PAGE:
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My First Family Is Black
Before the winning of the 2008 Presidential election, it hadn’t crossed my mind one way or the other whether Barack Obama would win. He, like Jesse Jackson in 1984 (yes, I’m that old), and talks of Al Sharpton (uhmmm…) and even the speculation over Colin Powell running for president have all just been symbols to me.
Nine years old. That’s how old I was when Jesse Jackson was running for president in full afro’d glory. Knowing next to nothing about politics but a whole lot about what still was and wasn’t possible for Black people at the time, I saw it as a step toward recognition, and not an actual possibility. Even in 1984, twenty-one short years post the Jim Crow Laws, there were still conversations about the first Black this and the first Black that, letting me know we still hadn’t made some regular moves and the presidency was a little lofty when we still couldn’t play a round of golf in the south.
I, like most people who looked like me, was proud of Jesse Jackson and this interesting idea of a Rainbow Coalition, despite my annoyance with comments like, “I don’t care if a person is (insert color wheel)…” Fast forward twenty-four more years and a smooth guy from a place that I call distant home was a real contender. And I didn’t care. Let me clarify. It wasn’t that I wasn’t excited, but my lack of faith in politics didn’t allow me to see Barack Obama as the second coming of the Constitution and somehow swoop in to save the Black day. This, after all, is still the [Dis]United States of America. Remembering my civics lessons, I knew that Congress would largely determine what would and wouldn’t go down and I knew many of them weren’t feeling him. The opportunities to thumb noses and turn asses up were just too many and it looked like it could become more popular than organized sports.
So what did all this Black man running for office mean for me? What would it change in my life? When I looked more closely at it, I realized the man himself was neither here nor there for me, but his family was of the utmost importance. At the time I was a teacher, dealing with little brown girls who wanted to be Hannah Montana or idolized the next best beige thing via Beyoncé. I had little brown boys who were swooning over the same women that my girls wanted to be, perpetuating this sickening cycle of the invalidation of the beauty of Black folks. Most of my brown children came from single parent households, run by mothers with little support and few clues—an observation, not an indictment—though doing the best they knew to do. Their battles with “baby daddies” made public in my classroom by adults with no discretion. I realized I didn’t care about Barack Obama the man, but the Obamas as a family.
Who were these people who looked all like they not only love each other but also, like each other? And where did they get these head-held-high daughters? And is that a Black woman’s Black mother supporting in the foreground? I needed my babies to see THAT and regularly. I needed someone to change the landscape for what Black families are and remind folks, everyone, that not all of us are out here in the “unfortunate situations” that the media is portraying as the reality of Black relationships.
Those were my second grade babies that made me want the Obamas as the face of the American family. It was my sixth grade babies that made me realize how right I was. During an assignment requiring students to project their futures based on their then current goals and desires, I was reminded how dire things were. In a majority Black class (grade and school) I listened to girl-child after girl-child outline her life by graduating high school, getting a job and having some kids. There were very few dreamers in the mix, who seized the opportunity to craft their lives as big as their imaginations would allow. The sadness set in. That WAS the reach of their imaginations as far as their futures were concerned. One of my three young white students took the front of the room, ready to share her life’s forecast. She confidently spoke of not only going to college but what she would study. She was certain that she would meet the love of her life in college—how very retro—and marry him. They would have three children and when the youngest was school age, she would get her master’s in… She even went on to where they would retire and the places they would travel.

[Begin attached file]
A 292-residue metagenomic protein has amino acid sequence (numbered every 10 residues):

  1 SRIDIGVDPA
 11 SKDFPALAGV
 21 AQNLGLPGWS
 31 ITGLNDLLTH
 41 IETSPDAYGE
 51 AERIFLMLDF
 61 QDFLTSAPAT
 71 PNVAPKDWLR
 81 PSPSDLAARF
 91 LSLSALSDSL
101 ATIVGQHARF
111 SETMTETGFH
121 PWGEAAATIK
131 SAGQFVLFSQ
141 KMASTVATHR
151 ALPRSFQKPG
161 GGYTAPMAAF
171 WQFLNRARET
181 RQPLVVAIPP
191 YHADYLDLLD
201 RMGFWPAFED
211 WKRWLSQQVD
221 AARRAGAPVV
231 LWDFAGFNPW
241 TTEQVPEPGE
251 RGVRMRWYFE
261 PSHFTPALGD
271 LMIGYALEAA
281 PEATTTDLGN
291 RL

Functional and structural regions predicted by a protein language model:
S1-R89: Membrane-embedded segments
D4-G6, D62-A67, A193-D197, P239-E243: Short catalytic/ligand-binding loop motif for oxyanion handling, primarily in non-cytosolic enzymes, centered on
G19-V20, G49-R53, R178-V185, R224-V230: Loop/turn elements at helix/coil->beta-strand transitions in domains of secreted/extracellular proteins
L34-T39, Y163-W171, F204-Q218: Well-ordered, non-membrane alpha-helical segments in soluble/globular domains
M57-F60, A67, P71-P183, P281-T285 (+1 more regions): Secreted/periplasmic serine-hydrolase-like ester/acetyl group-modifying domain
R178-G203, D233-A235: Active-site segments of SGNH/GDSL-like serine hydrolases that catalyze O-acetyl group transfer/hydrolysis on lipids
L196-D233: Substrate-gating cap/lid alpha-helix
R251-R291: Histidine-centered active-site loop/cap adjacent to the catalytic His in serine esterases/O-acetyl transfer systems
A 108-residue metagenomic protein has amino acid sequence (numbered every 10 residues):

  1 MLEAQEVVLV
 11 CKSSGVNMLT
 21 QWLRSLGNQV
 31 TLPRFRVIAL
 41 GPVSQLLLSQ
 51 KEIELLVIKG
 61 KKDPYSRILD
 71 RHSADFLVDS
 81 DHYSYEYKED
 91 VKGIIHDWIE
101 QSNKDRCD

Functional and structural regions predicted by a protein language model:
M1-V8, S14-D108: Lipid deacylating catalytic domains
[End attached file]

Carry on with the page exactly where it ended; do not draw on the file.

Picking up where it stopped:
HOLY SHIT!! My brownins want love, they express it to me all the time, but they didn’t believe in it as a possibility. The natural patterns of relationships? As foreign as the broads and cars 2 Chainz “raps” about. I wanted to weep but dealt with it with teacher aplomb.
Four years is a long time. It’s the amount of time from giving birth to a child to having one school age. It’s the number of years it takes to get an undergraduate degree if fortunate to go full time. It’s just shy of the number of years it takes to be vested with your employer. It’s a little less than the time it takes to pay off a car. It’s the length of a presidential term. And yet, it isn’t enough to undo countless years of psychological damage, the kind of damage that has darkened the imaginations of my children.
So here we have decided again who our president should be. You have no idea how VERY THANKFUL I am that Mitt Romney did not win the 2012 election. I really want to be finished my master’s program before having to toss around whether or not it is necessary to become an expatriate. But again, more than wanting to be one of the kool kids and quoting “My President Is Black,” I’m so very thankful that My First Family Is Black because my children need to see them for four more years.